Xeriscaping so much more than just rocks
Xeriscaping is a word being thrown around often these days with the continuing drought and water-shortage issues facing the area. With conversations I have been a part of recently, and in listening to the conversations of others, it is obvious the word or the concept can be a source of confusion in some instances. I will try my best to explain what xeriscaping truly means and hopefully eliminate some of the confusion.
Xeriscaping is a word coined by the Denver Water Department several decades ago to describe landscaping with water conservation as a main objective. The word is derived from the Greek "xeros," meaning dry, and landscaping -- thus, xeriscaping. Xeriscaping is not a specific "look" or a particular group of plants; it actually is a combination of seven gardening principles that maximize water efficiency while creating an attractive landscape at the same time.
Steps required to create a true xeriscape:
Planning and design
Planning is essential in creating a sustainable, attractive xeriscape. Take into consideration site characteristics that affect water use (i.e. slopes, exposures, micro-climates) and then design the area with these things in mind. Put it on paper. A scale drawing or diagram can go a long way in helping visualize what your xeriscape might look like. Group plants according to water use, and take into account mature plant size.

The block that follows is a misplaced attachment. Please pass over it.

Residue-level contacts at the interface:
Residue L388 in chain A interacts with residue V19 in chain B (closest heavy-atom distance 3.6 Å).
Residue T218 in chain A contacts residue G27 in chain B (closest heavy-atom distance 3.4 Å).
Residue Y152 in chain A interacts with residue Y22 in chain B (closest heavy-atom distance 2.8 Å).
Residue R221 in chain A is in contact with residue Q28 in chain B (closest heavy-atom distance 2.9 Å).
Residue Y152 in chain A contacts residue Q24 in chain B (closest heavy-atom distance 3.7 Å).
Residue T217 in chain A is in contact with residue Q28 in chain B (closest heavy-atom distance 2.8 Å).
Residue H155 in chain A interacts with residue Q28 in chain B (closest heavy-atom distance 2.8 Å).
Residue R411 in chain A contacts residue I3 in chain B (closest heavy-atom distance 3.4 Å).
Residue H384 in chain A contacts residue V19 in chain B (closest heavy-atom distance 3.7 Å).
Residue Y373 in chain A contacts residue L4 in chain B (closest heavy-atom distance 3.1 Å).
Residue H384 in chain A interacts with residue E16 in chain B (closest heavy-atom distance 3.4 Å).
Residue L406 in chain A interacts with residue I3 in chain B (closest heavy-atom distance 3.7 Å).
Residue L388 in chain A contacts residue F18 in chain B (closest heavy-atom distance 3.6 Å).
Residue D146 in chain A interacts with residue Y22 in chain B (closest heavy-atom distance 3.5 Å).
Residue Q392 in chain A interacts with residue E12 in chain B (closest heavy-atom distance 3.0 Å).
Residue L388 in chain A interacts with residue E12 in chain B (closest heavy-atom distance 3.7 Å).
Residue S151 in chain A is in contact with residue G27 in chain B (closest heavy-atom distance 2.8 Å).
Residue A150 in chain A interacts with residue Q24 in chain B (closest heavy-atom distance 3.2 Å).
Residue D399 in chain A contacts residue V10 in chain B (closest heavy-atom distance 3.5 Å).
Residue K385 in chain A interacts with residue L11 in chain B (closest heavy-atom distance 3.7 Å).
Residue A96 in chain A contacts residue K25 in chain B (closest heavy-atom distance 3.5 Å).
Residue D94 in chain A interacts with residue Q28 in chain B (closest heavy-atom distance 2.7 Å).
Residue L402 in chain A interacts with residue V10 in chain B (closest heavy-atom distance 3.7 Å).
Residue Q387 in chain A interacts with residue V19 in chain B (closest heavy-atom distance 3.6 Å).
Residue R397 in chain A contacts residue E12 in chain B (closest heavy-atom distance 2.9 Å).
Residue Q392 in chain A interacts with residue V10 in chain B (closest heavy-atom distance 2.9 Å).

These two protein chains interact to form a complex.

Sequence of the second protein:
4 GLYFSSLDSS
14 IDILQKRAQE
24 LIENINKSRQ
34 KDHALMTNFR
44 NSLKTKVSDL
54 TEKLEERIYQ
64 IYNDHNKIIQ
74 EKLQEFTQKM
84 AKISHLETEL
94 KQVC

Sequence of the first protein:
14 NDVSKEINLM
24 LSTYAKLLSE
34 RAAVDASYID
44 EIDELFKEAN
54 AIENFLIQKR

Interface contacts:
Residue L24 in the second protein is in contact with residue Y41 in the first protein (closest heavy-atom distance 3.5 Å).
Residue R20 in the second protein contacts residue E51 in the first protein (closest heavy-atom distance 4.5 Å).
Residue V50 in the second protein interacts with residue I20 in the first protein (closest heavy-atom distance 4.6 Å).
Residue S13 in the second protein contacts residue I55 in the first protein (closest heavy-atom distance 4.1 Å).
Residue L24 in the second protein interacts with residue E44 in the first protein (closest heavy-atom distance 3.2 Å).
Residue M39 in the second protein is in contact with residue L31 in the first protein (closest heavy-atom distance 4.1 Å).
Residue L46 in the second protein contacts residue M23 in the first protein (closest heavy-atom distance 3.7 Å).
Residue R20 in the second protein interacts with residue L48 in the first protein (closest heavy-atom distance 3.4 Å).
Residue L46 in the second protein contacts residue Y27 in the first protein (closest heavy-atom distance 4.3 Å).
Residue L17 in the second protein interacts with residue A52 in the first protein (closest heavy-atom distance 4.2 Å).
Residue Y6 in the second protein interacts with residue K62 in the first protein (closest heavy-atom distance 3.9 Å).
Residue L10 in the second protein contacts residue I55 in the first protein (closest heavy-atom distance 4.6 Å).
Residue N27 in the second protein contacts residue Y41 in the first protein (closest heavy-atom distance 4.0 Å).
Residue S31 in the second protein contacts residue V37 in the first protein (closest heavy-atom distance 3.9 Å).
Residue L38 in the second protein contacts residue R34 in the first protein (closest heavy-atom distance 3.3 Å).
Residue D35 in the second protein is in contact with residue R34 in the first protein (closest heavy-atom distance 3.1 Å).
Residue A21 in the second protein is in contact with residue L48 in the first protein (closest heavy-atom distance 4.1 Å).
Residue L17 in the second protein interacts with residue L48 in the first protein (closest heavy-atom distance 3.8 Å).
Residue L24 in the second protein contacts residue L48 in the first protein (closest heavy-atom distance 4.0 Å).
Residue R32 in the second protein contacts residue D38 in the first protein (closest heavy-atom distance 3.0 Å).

"Take care of the roots, and the tops will grow themselves." That phrase has been used to describe soil's importance in plant growth. A healthy soil will result in healthier root systems which, in turn, create a more drought-tolerant landscape. Amending entire garden beds (not just planting holes) with organic matter such as compost can help loosen heavy, clay soils, allowing moisture and nutrients to infiltrate more readily to the roots versus running off. On the other hand, adding organic matter to sandy soils will help increase the soil's water holding capacity versus water loss due to leaching below the root zone.
Water deeply and infrequently to encourage deep, more drought-tolerant roots. Only water when absolutely necessary. Turfgrass should be watered to a depth of at least 6 to 8 inches, while flowers and gardens should be watered to a depth of at least 8 to 12 inches. Trees and shrubs need to be watered to a depth of 12 to 18 inches, as that is where the bulk of the roots are located. Watering much deeper than these depths is a waste of water. Check watering depth by using a probe (i.e. long screwdriver, piece of rebar, strong wire, etc.). When the probe hits resistance, you likely have hit dry soil. This is the depth to which the moisture has reached.
Drip or sub-surface irrigation is the most efficient method, as it places the water exactly where you need it. If watering with sprinkler systems or by hand, irrigate early in the morning to take advantage of lower wind speeds (hopefully), less evaporation and higher humidity levels. Watering at this time of day also allows plant leaves to dry quickly.